Mr Munjuri decried the slow pace of the Foreign Affairs ministry to address the trade stalemate with Somaliland.
“We have even been trying to have the Somalia border reopened to facilitate trade but nothing seems to be moving.
“The Ministry of Trade and Agriculture have been engaging Foreign affairs on various issues. All miraa trade issues seem to be stuck at Foreign Affairs,” he said.
Somaliland withdrew all Covid-19 restrictions including public gatherings and international flights on June 23.
The incident came a day after Kenyan investors and State officials held talks with Somaliland President Muse Bihi in Hargeisa.
The COVID-19 pandemic has emerged as the defining global health crisis of our time. As it spreads exponentially, the disease has had an unprecedented impact on almost all economic sectors. The strain on governments is extreme and the impact on the people continues to grow. To arrest the spread of the coronavirus, Kenya introduced stern containment measures.
The pandemic also has the potential to create devastating social, economic and political crisis with far-reaching consequences. But as cases increase, there is solace in the fact that the government has stepped up response efforts. However, it is in disaster response and relief efforts that the values of open government can come under intense pressure, though it can also meaningfully contribute to better outcomes.
But as the government, partnering with other local and global players, steps up efforts to combat the pandemic, it is worrying that these are being negated by saboteurs and profiteers. The public enemies slowing down the fight against COVID-19 are not only those breaking the curfew but economic saboteurs who do not implement government directives.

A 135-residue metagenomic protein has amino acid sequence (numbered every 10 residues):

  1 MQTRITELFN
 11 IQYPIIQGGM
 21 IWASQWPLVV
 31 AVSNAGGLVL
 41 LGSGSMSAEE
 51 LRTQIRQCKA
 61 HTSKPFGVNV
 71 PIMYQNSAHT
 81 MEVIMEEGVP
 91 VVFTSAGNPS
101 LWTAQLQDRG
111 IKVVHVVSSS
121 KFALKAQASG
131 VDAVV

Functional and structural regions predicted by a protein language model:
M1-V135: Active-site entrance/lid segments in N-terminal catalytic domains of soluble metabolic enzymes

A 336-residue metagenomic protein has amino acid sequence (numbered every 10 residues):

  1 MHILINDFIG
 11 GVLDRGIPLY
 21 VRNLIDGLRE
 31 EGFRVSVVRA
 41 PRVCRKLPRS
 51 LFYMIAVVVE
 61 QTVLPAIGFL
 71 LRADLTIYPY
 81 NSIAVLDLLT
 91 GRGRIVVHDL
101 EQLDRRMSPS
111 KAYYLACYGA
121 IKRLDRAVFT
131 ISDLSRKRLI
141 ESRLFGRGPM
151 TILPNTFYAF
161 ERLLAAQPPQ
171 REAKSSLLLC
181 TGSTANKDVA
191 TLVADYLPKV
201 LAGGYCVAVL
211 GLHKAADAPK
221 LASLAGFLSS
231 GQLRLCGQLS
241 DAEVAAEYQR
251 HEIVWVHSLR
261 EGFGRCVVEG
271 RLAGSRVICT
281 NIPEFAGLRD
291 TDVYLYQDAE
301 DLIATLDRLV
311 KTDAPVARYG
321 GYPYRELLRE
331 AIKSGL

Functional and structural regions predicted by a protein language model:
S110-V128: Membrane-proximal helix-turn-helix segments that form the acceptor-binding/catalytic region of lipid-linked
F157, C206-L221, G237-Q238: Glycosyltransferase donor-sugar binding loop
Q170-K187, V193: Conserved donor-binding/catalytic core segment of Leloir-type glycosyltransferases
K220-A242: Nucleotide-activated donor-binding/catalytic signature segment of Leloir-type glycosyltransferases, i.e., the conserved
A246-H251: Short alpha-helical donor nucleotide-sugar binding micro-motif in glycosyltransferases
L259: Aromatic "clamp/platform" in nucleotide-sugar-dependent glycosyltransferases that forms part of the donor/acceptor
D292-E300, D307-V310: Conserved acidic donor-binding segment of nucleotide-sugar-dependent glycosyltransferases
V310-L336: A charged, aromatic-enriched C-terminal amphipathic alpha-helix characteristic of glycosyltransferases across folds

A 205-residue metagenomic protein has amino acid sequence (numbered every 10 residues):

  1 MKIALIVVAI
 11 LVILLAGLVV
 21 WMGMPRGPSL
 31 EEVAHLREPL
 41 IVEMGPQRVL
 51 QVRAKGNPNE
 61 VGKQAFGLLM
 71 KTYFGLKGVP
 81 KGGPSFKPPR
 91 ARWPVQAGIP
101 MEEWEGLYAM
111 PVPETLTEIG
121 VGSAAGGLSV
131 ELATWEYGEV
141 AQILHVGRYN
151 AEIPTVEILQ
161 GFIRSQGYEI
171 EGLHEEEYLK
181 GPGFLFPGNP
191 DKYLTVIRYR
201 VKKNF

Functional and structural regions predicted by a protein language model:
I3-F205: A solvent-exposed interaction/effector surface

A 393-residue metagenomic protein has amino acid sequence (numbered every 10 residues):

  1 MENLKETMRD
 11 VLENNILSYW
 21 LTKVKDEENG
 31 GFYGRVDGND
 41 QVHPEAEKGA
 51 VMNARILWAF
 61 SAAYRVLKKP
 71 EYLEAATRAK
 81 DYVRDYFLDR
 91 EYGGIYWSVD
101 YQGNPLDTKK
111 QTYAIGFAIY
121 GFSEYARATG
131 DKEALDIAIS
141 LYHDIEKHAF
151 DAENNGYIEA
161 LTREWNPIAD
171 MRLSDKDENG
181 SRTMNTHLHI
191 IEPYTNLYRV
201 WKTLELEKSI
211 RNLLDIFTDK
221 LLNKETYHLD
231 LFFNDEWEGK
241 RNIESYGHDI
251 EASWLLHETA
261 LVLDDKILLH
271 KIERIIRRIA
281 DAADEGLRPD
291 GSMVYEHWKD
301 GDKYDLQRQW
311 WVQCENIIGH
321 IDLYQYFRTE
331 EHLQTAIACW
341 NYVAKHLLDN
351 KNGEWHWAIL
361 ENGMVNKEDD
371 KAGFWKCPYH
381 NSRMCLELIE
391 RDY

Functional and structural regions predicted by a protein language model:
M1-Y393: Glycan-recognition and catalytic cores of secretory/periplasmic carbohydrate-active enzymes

Besides arresting curfew breachers and mask defaulters, let the authorities also go for economic saboteurs who refuse to effect the executive directive on tax relief. Almost four weeks after President Uhuru Kenyatta announced two per cent VAT reduction on essential commodities, the prices at many retail outlets are unchanged.
The prices of milk, bread and sugar, for instance, are either the old ones or have been increased. Why is milk still retailing at Sh50-plus yet the authorities do not go after the retailers with as much zeal as they do drunkards who are locked up in bars?
What interventions are Kepsa, FKE and Cofek, among other stakeholders, doing to point out these gaps? While I appreciate that Kepsa has been visible in this area, prescribing measures to mitigate the impact of the pandemic, it is my humble opinion that some of these once-vibrant bodies have failed in their cardinal duty.
It is encouraging to hear that the Kepsa COVID-19 Business Response Committee seeks to gather disaggregated information from all sectors on the impact of COVID-19 on them and the effects of the interventions by the public and private sectors to safeguard businesses and jobs during and after the pandemic.
These are progressive policies. When you cushion employers from the hardships of COVID-19, families and communities will, in turn, not feel the heat. Apparently, though sad indeed, the coronavirus crisis has revealed the ‘true’ public servants.
This is beyond the President’s commendable call for government entities to clear pending bills. It seems few are paying for goods or services procured in the past two months. I know of customers who, taking advantage of the virus, have written to service and goods providers, claiming that they cannot pay for them or are closing shop and hence scaling down on consumption.
Consumer regulatory agencies have failed Kenyans during the pandemic. Since the announcement of the first confirmed case of COVID-19 in Kenya, uncertainty descended upon consumers, sparking panic buying of commodities ranging from essential foodstuffs to protective gear, such as face masks, gloves, hand sanitisers and toiletries.
Traders should realise that the pandemic has worsened the economic situation of many households, with many breadwinners having to contend with pay cuts, unpaid leave or even loss of gainful employment. Kenyans should condemn such heartless businesses dancing on the graves of helpless consumers.
Central Bank of Kenya (CBK) Governor Patrick Njoroge has accused suspended Treasury Cabinet Secretary Henry Rotich of distorting revenue figures.